And then I'm also skeptical, then, because once you accept this, then you're saying, well, the plane did this. It went down. It was avoiding Indonesia. They're attributing all kinds of motives to the pilot when we don't even know if the front end is true in the first place.

BLITZER: All right, I'm going to have all of you stand by.

We've got a lot more to assess coming up this hour.

Up next, air crews are getting ready for a new round of search flights right now. But in a new twist, sonar buoys dropped by planes are bringing some dramatic underwater results. We'll speak with one of the search commanders. That's coming up live.

And investigators say they're now sure who was speaking in the last radio transmission from the cockpit.

So what took them so long to find out?

What impact will this have on the investigation?


BLITZER: An extraordinary new twist in the hunt for Flight 370. A sonar buoy dropped by a search plane picks up what may be a signal from the airliner's black boxes.

Joining us now on the phone is Air Commodore Kevin McEvoy of the Royal New Zealand Air Force.

Air Commodore, thanks very much for joining us. Do you believe this was, in fact, the fifth suspected ping from one or two -- one of those two black boxes?

AIR COMMODORE KEVIN MCEVOY, ROYAL NEW ZEALAND AIR FORCE: Yes. Good evening, Wolf. The acoustic data still requires further analysis, but the understanding that we have from the chief coordinator of the joint agencies is that there is potential for the ping to be from a manmade source. So we've got our fingers crossed.

BLITZER: How much battery life do you suspect is still left in those -- those pingers from the two black boxes, the flight data recorder, the cockpit voice recorder?

MCEVOY: So the understanding that we have is that, while it has a 30-day nominal life, the battery life will still allow essentially a degraded signal strength. So we're anticipating that what we're receiving at the moment in terms of those pings from the coordination in the reports are that if they are manmade and they are coming from there, then there is still a very small signal strength. But every day that goes on, obviously, the signal reduces. So we're very keen to put the effort in to make sure that we -- the efforts that we're catching the signal that is there.

BLITZER: Are you dropping those sonar buoys into the water yourself as part of the New Zealand mission?

MCEVOY: The aircraft that are dropping the sonar buoys, those specific ones related to that specific piece of equipment, are only being dropped by the Royal Australian Air Force Orions at this stage, but in fact, we will have the capacity to do that. But at this stage it's, of course, only being utilized through the Australian Air Force.

BLITZER: So what is your responsibility, Air Commodore, right now? What is New Zealand doing?

MCEVOY: We've had a P-3 Orion in the search, potentially, since the 15th of March. It's day 35 of the search today. We'll be going out again today. We're airborne in about an hour, and we'll be going to the task area that we've got to search.

Every day our crews are out there doing a search. It's roughly the size of the width of Virginia. So in conjunction with the other airplanes. There's a total of nine sorties going out today. So they'll be very focused on the mission at hand and putting in another long, hard day to try and find some debris on the surface.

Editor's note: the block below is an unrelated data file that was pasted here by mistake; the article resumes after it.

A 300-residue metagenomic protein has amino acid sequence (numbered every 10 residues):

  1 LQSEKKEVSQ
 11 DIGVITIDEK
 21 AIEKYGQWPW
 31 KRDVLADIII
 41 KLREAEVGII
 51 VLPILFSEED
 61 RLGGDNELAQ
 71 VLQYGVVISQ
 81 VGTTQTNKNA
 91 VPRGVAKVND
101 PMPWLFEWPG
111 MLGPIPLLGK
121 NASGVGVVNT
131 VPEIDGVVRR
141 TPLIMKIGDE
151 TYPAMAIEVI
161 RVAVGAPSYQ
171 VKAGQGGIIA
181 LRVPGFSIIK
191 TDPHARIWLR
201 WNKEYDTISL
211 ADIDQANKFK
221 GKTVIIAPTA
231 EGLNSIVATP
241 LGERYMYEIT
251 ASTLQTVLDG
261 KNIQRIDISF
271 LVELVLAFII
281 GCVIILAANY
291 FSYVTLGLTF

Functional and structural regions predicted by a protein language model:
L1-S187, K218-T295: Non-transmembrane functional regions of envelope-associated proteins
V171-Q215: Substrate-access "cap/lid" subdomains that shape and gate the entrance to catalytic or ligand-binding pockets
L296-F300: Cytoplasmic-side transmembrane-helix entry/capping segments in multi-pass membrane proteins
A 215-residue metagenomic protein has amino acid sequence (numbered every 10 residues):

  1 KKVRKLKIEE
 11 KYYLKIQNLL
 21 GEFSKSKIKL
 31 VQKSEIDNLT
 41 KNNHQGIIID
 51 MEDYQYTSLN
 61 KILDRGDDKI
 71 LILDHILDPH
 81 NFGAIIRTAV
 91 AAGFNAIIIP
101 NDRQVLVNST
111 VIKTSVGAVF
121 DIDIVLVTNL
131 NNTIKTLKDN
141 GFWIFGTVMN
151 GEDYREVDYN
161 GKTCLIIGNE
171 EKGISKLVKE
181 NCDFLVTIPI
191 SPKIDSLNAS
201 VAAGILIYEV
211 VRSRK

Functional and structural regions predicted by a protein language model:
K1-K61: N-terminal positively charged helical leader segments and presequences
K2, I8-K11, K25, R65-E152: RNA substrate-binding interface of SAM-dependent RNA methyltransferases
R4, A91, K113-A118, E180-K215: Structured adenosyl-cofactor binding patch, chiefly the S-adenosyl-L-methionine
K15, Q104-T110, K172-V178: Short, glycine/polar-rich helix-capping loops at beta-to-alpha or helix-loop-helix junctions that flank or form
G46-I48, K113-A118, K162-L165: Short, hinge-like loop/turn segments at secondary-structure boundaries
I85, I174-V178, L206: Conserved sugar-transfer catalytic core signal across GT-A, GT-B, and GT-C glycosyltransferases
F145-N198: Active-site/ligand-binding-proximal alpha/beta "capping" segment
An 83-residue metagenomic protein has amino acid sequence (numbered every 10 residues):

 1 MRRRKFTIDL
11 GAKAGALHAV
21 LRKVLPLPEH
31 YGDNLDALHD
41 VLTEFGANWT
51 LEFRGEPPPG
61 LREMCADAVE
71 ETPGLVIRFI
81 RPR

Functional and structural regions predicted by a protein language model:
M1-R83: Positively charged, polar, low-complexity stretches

BLITZER: Just to be precise, so far, as far as you know, and you know what's going on, Air Commodore, you haven't found any, not even a tiny piece of debris from that Malaysian airliner. Is that right?

MCEVOY: We've found lots of debris but at this stage, none of the debris that we've found has been able to be linked to the missing Malaysian aircraft, unfortunately. So we'll continue that search today. The crews are motivated. The equipment is world class, and we're very, very focused.

BLITZER: Is there an explanation that you have and your experts have, why, assuming that these pings are, in fact, pings coming from one or two of the black boxes, is there an explanation why no wreckage at all on the surface or anyplace else has been found?

MCEVOY: I mean, the underwater search is not my area of expertise. But what I can tell you is that between the two search areas in terms of the debris and -- and the potential wreckage, it's likely that they will be in different areas.

So we'll go out. We'll play our crews and aircraft out in the debris area to focus on that surface search for the debris. But it's still a long, challenging search. The search authorities are doing everything that they can to gather all of their credible evidence to try and join those dots. So to date from all of the crews, all of the nations involved, and I'll be going out again today and continuing that good work.

BLITZER: How much longer are you prepared to continue this air search?

MCEVOY: Well, we are prepared to -- to support the search for as long as we require and as long as the national government tells us that that's their priority.

So I've got no intentions of bringing the airplane home at the moment. As I say, we're rotating crews through to be able to potentially support a sustained effort. So that's still a long way here, so to speak.

BLITZER: And you say the air search -- the air search is now, what you said, the size of about the state of West Virginia. Is that what you're saying?